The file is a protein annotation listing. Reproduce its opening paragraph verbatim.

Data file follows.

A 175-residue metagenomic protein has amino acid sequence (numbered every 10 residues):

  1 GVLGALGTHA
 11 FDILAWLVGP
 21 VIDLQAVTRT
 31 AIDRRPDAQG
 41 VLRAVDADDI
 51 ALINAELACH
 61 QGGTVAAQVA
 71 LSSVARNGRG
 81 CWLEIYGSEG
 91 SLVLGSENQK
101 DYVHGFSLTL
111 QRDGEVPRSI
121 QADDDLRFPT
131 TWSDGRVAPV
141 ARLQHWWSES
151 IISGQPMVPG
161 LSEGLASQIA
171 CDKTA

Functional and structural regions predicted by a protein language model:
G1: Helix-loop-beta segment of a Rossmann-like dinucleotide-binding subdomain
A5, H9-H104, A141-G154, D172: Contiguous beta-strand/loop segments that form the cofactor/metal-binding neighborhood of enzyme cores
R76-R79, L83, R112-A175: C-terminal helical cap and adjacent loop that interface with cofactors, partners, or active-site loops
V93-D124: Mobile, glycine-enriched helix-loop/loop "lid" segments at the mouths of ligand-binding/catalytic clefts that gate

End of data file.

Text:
A 175-residue metagenomic protein has amino acid sequence (numbered every 10 residues):